This is like clockwork, year in and year out. I decided to fix every single thing I could to try to step off that merry-go-round, and it seems to have worked. The timne to fix was about a year ago though, now the errors will all be entering into the new system, but there was plenty of warning, bourbon was in my opinion correctly called the 'sloppy webmastering update'. And it was the same response then, rather than fix the errors, complain about google being broken.
So if what Tedster and 2by4 are saying is true then Google's algorithm has gone backwards, it's not broken but it has been downgraded?.
Only if by the words 'downgraded' and 'backwards' you mean it's been significantly improved, made more powerful and robust, and able to handle things in more sophisticated ways than the old one.
And keep in mind this too, if Jagger was any indication, Google has a lot more ability to detect and punish bad practices than they did before, but they don't appear to be using all of it currently. My guess is the new infrastructure is far more flexible than the old, along with being more powerful.
On the other hand, if by 'downgraded' you mean, 'some people's sites aren't ranking like they used it', then yes, it's been 'downgraded'.
I read it as: "Big Daddy is a new platform, changes are being deployed on that platform, and what you see today isn't what you'll see a month or a year from now."
|must learn more|
2by4, I am a newbie webmaster and this maybe a stupid and obvious question: You said that you spent the last year correcting everything about your site and that now BD has not affected you in anyway. That seems very impressive. I would love to make sure that my site never gets affected by a Google update.
Could you please tell me what you mean by correcting your site. I want to correct mine. I don't want to make mistakes if that possible and so become immune to Google updates.
So what do you mean by correcting all the mistakes. If this is covered already then maybe you could give me a link or something. Or you could provide a checklist of all the things one should go about correcting. That would be very helpful.
>As we all know, Google is so unstable and seemingly broken.
Google has been broken since 2002! That was the last time it was easily "gamed" by SEO's.
"Google is broken" has been a topic of conversation here on WW ever since, and I suspect for most it will stay that way for many years to come.
Google isn't broken, it is just a lot more slippery than it used to be in 2001/2002 and prior.
I will agree Google is broken the day it lists all of it Adwords sponsors at the top of Serps, thereby giving them zero incentive to pay in the future;)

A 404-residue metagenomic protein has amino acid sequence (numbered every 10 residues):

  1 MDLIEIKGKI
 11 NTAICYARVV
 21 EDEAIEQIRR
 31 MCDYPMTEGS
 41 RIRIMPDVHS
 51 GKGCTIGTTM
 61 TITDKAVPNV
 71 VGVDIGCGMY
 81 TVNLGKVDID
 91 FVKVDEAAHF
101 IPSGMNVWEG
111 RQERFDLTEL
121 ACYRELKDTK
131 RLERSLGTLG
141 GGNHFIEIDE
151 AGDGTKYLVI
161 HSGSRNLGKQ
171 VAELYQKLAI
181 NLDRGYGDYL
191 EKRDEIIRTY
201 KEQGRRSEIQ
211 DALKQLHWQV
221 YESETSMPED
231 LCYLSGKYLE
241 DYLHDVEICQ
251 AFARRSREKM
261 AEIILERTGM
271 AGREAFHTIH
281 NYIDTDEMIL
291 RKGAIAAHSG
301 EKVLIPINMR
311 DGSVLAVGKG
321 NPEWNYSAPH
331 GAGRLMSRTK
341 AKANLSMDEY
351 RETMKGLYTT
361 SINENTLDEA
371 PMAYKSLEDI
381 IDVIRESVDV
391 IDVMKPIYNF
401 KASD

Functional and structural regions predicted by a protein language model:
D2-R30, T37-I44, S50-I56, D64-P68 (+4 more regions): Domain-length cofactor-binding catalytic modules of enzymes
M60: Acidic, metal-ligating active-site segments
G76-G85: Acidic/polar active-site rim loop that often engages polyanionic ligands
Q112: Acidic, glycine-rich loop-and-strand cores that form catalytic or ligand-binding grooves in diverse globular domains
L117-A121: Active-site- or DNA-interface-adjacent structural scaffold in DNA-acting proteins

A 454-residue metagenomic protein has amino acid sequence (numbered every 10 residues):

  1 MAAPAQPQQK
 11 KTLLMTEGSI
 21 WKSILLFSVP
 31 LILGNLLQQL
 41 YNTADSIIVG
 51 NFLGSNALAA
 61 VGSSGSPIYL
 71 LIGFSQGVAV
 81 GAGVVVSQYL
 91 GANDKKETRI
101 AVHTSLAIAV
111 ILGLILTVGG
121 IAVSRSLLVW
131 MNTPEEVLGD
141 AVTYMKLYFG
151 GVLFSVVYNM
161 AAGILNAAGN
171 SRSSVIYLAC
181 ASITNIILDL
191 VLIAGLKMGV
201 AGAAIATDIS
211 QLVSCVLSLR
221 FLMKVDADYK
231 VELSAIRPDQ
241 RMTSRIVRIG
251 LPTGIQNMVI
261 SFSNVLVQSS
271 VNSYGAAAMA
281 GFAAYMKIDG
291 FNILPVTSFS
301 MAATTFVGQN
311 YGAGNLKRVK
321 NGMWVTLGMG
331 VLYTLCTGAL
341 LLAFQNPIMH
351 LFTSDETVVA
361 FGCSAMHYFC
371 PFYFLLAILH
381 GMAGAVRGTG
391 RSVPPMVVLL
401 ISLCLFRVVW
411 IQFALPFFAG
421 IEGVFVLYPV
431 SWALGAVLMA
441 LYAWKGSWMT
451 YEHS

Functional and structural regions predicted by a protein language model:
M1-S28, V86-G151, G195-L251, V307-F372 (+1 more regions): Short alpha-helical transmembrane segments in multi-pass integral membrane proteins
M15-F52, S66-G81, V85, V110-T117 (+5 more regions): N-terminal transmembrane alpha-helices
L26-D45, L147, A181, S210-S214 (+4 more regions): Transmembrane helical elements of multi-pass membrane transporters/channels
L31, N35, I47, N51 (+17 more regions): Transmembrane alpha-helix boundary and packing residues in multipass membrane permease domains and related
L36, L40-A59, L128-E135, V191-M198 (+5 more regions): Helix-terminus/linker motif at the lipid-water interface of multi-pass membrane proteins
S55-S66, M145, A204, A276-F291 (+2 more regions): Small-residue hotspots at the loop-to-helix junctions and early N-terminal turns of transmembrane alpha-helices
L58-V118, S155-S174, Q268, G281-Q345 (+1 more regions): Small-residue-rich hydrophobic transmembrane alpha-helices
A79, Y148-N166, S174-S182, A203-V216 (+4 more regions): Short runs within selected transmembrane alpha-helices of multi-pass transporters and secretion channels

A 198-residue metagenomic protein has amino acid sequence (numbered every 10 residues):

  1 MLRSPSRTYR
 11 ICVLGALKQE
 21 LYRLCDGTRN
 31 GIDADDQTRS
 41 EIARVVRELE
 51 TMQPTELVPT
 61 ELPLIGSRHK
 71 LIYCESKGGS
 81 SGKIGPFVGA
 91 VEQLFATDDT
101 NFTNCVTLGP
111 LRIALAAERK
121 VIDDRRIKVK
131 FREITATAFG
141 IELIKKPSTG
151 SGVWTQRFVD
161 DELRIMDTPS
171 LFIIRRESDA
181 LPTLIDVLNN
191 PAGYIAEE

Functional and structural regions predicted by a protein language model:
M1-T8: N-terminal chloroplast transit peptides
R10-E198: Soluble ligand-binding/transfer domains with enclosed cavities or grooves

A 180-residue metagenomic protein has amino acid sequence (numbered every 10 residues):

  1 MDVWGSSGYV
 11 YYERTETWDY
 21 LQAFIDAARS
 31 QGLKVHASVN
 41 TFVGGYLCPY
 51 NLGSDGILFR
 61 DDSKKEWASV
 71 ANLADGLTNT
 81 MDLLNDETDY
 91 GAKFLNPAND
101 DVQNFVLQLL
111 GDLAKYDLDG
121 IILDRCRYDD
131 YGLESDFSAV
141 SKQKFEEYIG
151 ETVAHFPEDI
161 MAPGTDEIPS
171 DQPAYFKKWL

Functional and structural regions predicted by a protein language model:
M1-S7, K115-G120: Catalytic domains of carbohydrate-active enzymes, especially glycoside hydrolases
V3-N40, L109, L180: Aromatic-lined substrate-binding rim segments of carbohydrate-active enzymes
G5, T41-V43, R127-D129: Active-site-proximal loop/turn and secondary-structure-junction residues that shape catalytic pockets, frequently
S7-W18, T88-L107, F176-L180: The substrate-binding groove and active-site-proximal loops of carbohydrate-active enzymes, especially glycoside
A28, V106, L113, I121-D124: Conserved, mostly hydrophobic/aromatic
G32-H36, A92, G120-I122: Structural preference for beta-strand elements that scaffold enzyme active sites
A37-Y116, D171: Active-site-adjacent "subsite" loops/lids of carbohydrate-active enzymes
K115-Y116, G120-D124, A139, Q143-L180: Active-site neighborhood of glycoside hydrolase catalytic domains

In the meantime Google is just "tricky" and requires a strategy that is more complex than putting all your eggs in one basket :)
>>>If you can take actions designed to stop the source of of canonical errors or excessive supplemental urls, there's no reason to delay on that kind of thing.<<<
FYI, Yahoo is also messing up some with canonical issues - still. So take heed to wise advice and fix it right off.
>>>> (I hope I got this right, because I didn't write it down in the momnet) that Big Daddy scaled PR in a different fashion -- at least for the moment -- so it doesn't integrate well with out previous view of PR. Also, a chunk of the data set is relatively old and being re-crawled as I write.
Intresting Tedster and fits into what I am still thinking that this new application/calculation of PR has not effected the serps yet.
If Google has a new way of calculating PR and this has only been calculated on a percentage of the index would they apply this new way of calculating PR/Ranking etc to the serps now or when the whole index has this new type of calculation?
My thoughts would be use an old & tested calculation for the results until the whole index is ready to be switched over to the new.
So - Sit tight ........still.
haven't we been saying "Sit tight" for months now Dayo
I know :(
Perhaps I am trying to convince myself that things will improve more than anyone else.
I know what you mean we were both hit by Jagger, I then started putting more work into another site that was doing very well - until now, now the site is going backwards for page count/traffic rather than upwards
| This 32 message thread spans 2 pages: 32 (  2 ) > > |